Multiple particle analysis or 3D classification

Multiple particle analysis (MPA) is typically used to classify particles with different components or different conformations. It can also be used to test different starting reference maps to make sure that a consistent reconstruction is produced.

MPA follow the same steps as single particle analysis, with some modifications to deal with multiple reference maps. Steps 1-5 for SPA are identical, as described here.

MPA flow chart

1. Multiple reference maps

MPA requires multiple reference maps, which can be obtained in many different ways. Ideally, all the reference maps should have the same quality, such as the same resolution, the same signal-to-noise ratio, etc. However, real reference maps typically have significant differences, not just in structure but also quality. To level the playing field to the best extent, all reference maps should be handled the same way. This may involve low-pass filtering to the same resolution, typically to the match the resolution of the worst map. Also, masking out as much of the background is desirable, and such masking should be doe in the same way for all maps.

1.1. Synthetic reference maps:

In the case of a project with no prior information on the structure of the particle, one starting point is to generate one or more synthetic reference maps. Multiple different synthetic maps can be used to make sure that the same structure is eventually obtained in all cases.

1.2. Reference maps from atomic structures:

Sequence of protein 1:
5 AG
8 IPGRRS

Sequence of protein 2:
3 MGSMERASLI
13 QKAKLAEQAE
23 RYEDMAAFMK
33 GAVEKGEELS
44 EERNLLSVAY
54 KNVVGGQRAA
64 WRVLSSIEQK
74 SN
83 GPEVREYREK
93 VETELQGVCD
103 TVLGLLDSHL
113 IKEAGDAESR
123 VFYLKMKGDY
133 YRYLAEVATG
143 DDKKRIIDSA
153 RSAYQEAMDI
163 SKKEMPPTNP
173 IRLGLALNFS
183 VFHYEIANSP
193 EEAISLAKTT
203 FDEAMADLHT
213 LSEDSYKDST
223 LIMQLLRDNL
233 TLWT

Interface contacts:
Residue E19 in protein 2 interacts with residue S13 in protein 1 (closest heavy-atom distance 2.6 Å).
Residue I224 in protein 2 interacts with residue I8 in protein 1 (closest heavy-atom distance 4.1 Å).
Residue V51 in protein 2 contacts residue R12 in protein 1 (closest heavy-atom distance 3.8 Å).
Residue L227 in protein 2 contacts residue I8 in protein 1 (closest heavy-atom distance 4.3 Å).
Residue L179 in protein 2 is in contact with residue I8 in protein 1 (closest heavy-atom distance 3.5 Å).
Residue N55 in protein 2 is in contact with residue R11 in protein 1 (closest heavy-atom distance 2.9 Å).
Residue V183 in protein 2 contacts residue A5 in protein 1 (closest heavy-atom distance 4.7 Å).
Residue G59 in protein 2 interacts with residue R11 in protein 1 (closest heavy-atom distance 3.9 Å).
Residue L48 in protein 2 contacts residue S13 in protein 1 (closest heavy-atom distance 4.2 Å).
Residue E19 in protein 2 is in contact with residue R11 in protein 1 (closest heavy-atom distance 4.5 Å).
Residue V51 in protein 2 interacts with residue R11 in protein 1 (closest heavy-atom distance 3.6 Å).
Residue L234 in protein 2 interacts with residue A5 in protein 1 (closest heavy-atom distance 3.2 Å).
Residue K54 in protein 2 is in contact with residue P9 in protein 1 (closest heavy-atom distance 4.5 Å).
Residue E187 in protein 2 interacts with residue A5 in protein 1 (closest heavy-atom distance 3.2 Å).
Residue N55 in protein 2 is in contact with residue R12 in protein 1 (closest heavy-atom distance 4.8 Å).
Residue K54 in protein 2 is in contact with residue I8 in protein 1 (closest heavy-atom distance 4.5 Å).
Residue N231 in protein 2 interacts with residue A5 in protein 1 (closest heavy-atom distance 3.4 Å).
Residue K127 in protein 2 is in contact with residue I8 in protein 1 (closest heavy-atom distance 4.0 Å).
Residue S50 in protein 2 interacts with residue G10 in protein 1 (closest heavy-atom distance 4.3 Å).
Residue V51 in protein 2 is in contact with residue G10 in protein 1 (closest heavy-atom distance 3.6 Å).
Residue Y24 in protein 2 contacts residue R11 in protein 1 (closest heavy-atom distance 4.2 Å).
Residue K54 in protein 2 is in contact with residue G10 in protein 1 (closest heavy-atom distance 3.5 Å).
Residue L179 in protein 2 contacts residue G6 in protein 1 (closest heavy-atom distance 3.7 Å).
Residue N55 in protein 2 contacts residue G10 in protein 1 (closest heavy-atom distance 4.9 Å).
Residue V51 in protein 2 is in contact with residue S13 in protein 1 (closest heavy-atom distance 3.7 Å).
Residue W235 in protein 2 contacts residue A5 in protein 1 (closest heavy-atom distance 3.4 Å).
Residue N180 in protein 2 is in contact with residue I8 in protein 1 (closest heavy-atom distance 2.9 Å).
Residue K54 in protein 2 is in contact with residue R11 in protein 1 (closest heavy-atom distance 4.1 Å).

Multiple atomic structures can be generated in various software packages suitable for molecular manipulation. These structures can be converted into density maps and used as references.

1.3. Reconstructing multiple maps using particles with orientations:

Given a SPA project where the particle orientations have already been determined, multiple maps can be calculated in various ways. Different selection schemes are available using the program bpartsel and one of the following options:

Multiple maps are then reconstructed based on the selection in the parameter file:

breconstruct -v 3 -resol 15 -select 5 -rescale 0,1 -sym I -recon -out

For the -bootstrap option in bpartsel, use the corresponding -bootstrap option in breconstruct.

2. Multiple orientations for each particle

For each reference map, a full orientation-finding run is done with all the particles. It is important that all parameters used (such as resolution limits and annulli) should be the same for the different runs to ensure that the FOM's are comparable. This generates a parameter file for each reference map with the corresponding origins, orientations and FOM's.

3. Merging and selecting particles

The multiple output files resulting from orientation-finding runs must be merged and a selection of orientation parameters done for each particle:

bpartmulti -v 7 -all -select fom -fom 0.4 -out phi6_*

4. Multiple map reconstruction

In the parameter file generated during merging and selection, the selection column contains the assignment of the particle to a reference map. The corresponding new reconstruction is calculated using this selection:

breconstruct -v 3 -resol 12 -select 3 -rescale 0,1 -sym I -recon -out

5. Selecting maps for merging and rejection

Classes with small numbers of particles (e.g., < 5%) are typically rejected and not further considered.

The reconstructions from the remaining classes are then compared pair-wise to estimate the similarities and differences:

bmapdist -v 1 -cut 0.3,70 -resol 10 -out -matrix phi6_mapdist.dat phi6_recon*.pif

This outputs several tables:

The last two tables give an indication to what resolution each pair of maps are similar.

The matrix of similarities generated can be further used for cluster analysis and to generate an image showing the matrix:

bmatrix -verb 7 -pref 0.5 -out phi6_mapdist.png phi6_mapdist.dat<

bcolour -v 7 -color 0,255 phi6_mapdist.png phi6_mapdist_col.png

Maps that are considered to be very similar can be added to each other.

To generate a larger number of new reference maps for the next round of orientation-finding, intermediary maps can be produced by merging pairs of maps.

6. Convergence

Convergence of the iterative refinement of particle orientations and classification is achieved when: